THE BLOG
05/08/2014 03:17 pm ET Updated Jul 08, 2014

Classy Awards Showcase a Different Kind of Achievement

The Fifth Annual Classy Awards were held on Saturday evening May 3 in San Diego, California. While other events that took place that same day -- most notably the Kentucky Derby and the White House Correspondents Dinner -- received far more attention and coverage, the Classy Awards provided an extraordinary opportunity for those fortunate enough to attend to be engaged and inspired. The event showcased the work of impressive organizations and accomplished individuals who are addressing the most complex and difficult challenges that confront our world.

The award ceremony was the final event in a series of gatherings over three days that brought together founders, thought leaders and philanthropists, all of whom choose to devote their time, their energy, and sometimes their lives to tackle the toughest issues facing us today. The weekend also included the "Classy Collaborative," a two-day conference that invited these top social innovators to discuss efforts designed to drive social progress. It was awe inspiring to listen to some of the best and the brightest share ideas, progress and challenges across a range of categories including Environmental Protection, Animal and Wildlife Welfare, Human Rights and Social Justice, Poverty and Hunger Relief, Educational Advancement, Health Services, Disaster Relief and Public Safety and Active Duty and Veteran Services.

Most of us who build nonprofit organizations do so because we think we have a solution to a situation, a condition, or a crisis. Typically, we are motivated by the pain and suffering, the devastation, or the injustice we see. We are often moved to action because of a personal connection to the story we are drawn to -- though not always. We sometimes walk away from successful careers and hefty salaries. We typically don't think too much about 401K plans or plush offices. We are sometimes visionary, usually driven and often stubborn. Some of us are selfless; most are passionate and determined. We become leaders-sometimes unintentionally. Some of us are creative, idealistic, and innovative; some are bigger than life. We are flawed and typically not nearly as strong or fearless as others assume us to be.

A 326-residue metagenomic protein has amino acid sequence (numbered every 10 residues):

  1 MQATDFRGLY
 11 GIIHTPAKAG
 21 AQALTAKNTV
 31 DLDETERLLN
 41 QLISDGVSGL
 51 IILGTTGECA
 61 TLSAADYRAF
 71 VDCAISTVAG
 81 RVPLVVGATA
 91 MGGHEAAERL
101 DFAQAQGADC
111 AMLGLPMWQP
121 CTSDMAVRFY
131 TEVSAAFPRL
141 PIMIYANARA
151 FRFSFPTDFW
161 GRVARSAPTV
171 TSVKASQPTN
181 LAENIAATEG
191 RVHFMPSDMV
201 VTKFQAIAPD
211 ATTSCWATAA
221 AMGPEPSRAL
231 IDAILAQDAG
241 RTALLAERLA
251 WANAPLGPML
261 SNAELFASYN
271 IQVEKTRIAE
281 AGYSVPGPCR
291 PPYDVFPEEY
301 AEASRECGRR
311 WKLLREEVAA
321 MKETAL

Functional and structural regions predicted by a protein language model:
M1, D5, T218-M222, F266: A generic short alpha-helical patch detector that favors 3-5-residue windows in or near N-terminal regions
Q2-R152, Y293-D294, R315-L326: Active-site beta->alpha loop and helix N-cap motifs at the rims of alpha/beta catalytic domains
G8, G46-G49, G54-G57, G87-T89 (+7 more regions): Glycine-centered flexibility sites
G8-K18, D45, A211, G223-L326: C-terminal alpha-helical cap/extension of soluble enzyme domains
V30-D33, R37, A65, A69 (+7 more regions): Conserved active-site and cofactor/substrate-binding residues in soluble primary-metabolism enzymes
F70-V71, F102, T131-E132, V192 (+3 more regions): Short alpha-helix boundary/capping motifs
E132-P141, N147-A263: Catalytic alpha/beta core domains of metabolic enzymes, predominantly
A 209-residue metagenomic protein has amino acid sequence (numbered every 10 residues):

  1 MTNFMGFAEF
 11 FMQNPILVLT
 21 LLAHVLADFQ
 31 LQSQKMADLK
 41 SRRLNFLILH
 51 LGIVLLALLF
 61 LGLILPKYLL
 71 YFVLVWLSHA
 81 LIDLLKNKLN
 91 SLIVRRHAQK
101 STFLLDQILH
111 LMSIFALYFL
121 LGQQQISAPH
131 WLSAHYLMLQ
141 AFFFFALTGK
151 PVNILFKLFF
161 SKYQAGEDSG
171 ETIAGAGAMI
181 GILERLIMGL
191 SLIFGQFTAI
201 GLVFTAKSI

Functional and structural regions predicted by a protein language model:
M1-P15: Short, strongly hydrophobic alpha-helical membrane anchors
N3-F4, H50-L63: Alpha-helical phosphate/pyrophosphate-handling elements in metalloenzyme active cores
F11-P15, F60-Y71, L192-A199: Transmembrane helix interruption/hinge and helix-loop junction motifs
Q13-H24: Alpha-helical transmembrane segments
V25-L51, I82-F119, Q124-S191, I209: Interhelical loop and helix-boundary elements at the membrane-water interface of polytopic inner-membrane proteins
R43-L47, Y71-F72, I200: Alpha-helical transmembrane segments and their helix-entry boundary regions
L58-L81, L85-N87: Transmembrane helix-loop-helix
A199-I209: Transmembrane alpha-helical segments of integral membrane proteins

Regardless of how we arrive at this place, most who work in the nonprofit space do so with little fanfare and few perks. Nonprofits operate on thin margins, always chasing the next dollar to fund the next project and fill the next gap. We rarely have the resources we need to do the job the way we believe it should be done, and we are constantly justifying how and why the work we do matters. We make the most out of what we have and the best of challenging circumstances. We rely on the kindness and generosity of others in order to do the work that we believe in. We frequently forget to take care of ourselves.

Indeed, work in the nonprofit space can be risky and sometimes dangerous. Some who devote themselves to alleviating suffering are themselves significantly affected by the trauma they encounter or the devastation they witness. Compassion fatigue is a common experience, and secondary trauma -- an occupational hazard for many who work in this field -- can disable even the most idealistic among us. In addition, working conditions are sometimes unsafe and accommodations can be meager. Those who devote themselves to caring for others and our planet are a determined lot, but determination alone cannot protect us from the psychological consequences or the physical threat sometimes associated with the work we do.

And yet, those of us who are drawn to this work, those who prefer to fight the good fight, those who are willing to accept challenges that often seem insurmountable, will tell you that there is nothing we would rather do. We will tell you that we feel honored and humbled by the opportunity to improve communities and save lives. We will tell you that the people we meet along the way are the finest we have ever encountered. We will tell you that we rarely worry about finding meaning in life. The individuals who choose careers in the nonprofit sector aren't saints. They're just ordinary people who are doing their best to make a difference in an imperfect world.

I am proud to be a member of this tribe and honored to serve along side of some of the most talented and compassionate people on the planet. I am also grateful to the inspired team at Classy who decided to elevate this sector by building an award show around it. This is a great gift -- one that is drawing attention to the critical work being done in faraway lands as well as in our own backyard. And it is fitting that the Classy Awards were held the same week that TIME recognized the 100 Most Influential People in the World for 2014 at their star-studded gala in New York City. Several from this annual list come from the nonprofit sector, and they too walk the red carpet, dress in their finest, and are honored for their accomplishments along with world leaders, CEOs, and artists.

Perhaps someday the creativity and passion that we celebrate in our culture will extend beyond the movie stars, recording artists and athletes who entertain us. Perhaps someday solving the world's problems, ending suffering, and improving lives will be considered "awesome" endeavors and highly valued pursuits. Perhaps more organizations will be fully staffed and adequately resourced. And perhaps the most significant challenges to our collective health and well-being will be effectively addressed. I'm not sure that one very classy awards show can lead to this kind of cultural shift, but it certainly can't hurt.